Friday, October 19, 2007

Solar Powered Trash Cans?

I noticed something interesting in front of the LA County Hall of Administration building today: two normal trash receptacles that had previously been there had been replaced with new tash bins that had a solar panel built into the top of them and a drawer to deposit the trash.

My curiousity was piqued - what the heck would you need power for? It turned out there was a compactor built in which I guess is intended to reduce the number of times the trash needs to be emptied a day. Perhaps this would be useful in some situations, such as for a business who would be able to lay off a maintenance worker or two to pad their bottom line. But since this is a muni government that's not chomping at the bit to cut employees, I'm trying to figure out if there'd really be any cost savings on the labor side, but I see from a quick search that Boston has employed these cans big time in that city, and it reduced the number of emptyings of the cans from 4 times a day to once every other day. Not bad.

And also, these locations have a lot of informal recycling taking place, where maintenance folks or members of the public take bottles and cans out of the trash to be recycled. With these new compactor/trash receptacles, the would-be recyclers wouldn't have access to the trash, and even the maintenance workers would have a devil of a time separating bottles and cans from the cube of compacted waste. The best thing would be for people to leave the cans and bottles by the trash bins but not inside - but people instinctiviely think that's littering, so I imagine they feel like there's no choice but to throw it away, which would make it unretrievable.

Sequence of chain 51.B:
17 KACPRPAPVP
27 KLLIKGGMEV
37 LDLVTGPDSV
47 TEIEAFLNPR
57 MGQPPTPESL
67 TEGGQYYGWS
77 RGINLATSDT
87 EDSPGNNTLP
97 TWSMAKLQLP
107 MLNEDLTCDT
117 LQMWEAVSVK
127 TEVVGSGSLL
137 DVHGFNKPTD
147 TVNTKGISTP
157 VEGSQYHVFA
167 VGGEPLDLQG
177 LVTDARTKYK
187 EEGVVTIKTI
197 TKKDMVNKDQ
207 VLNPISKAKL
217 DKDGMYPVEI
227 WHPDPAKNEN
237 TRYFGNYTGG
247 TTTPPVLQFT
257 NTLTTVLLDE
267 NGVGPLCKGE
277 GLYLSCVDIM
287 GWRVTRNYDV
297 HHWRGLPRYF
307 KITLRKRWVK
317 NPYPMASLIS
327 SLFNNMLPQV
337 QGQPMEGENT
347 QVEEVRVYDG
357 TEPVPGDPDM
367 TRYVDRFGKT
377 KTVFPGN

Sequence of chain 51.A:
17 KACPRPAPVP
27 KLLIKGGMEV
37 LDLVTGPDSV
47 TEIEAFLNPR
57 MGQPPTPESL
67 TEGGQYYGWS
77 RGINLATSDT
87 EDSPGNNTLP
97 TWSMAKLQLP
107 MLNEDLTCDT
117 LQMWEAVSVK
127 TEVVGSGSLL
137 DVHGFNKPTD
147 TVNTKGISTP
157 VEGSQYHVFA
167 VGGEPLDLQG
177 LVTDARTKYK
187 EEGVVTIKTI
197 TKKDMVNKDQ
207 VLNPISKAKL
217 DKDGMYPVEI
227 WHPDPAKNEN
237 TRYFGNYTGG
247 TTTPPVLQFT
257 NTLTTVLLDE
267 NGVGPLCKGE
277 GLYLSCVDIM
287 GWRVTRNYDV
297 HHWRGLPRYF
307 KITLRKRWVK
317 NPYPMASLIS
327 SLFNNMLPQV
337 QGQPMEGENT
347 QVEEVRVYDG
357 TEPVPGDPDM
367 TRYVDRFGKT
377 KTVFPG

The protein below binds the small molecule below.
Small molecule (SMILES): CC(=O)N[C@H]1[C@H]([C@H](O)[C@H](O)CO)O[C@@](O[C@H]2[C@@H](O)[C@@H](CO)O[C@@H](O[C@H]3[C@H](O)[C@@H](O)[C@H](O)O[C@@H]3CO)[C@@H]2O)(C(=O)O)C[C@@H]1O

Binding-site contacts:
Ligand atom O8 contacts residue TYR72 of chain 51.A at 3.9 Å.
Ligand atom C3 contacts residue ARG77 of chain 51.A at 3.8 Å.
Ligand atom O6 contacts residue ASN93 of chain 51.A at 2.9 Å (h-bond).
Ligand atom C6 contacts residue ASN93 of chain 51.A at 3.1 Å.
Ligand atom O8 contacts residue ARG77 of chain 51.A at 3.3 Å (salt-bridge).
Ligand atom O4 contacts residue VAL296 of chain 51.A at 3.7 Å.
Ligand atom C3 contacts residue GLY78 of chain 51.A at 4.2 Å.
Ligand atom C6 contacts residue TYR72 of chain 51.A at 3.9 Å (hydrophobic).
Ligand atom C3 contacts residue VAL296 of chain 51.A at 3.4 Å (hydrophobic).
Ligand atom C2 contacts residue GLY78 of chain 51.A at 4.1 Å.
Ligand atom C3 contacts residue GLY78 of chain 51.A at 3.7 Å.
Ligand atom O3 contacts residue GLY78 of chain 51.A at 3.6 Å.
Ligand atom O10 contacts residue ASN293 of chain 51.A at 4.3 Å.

That's too bad.

...I think the BigBelly receptacle is what I saw today. The brochure for the product emphasizes the environmental friendliness in terms of reducing emissions from hauling presumably. I think they're missing an opportunity to facilitate informal recycling though. Attachments for depositing recyclable containers (perhaps not glass, though, due to safety reasons) sound like just the thing.

I think I'll make a pest of myself and bug them to make something like that.

...And this item is interesting too. A critique of the machine at an environmental site, and an informative response from the inventor of the machines in the comments.


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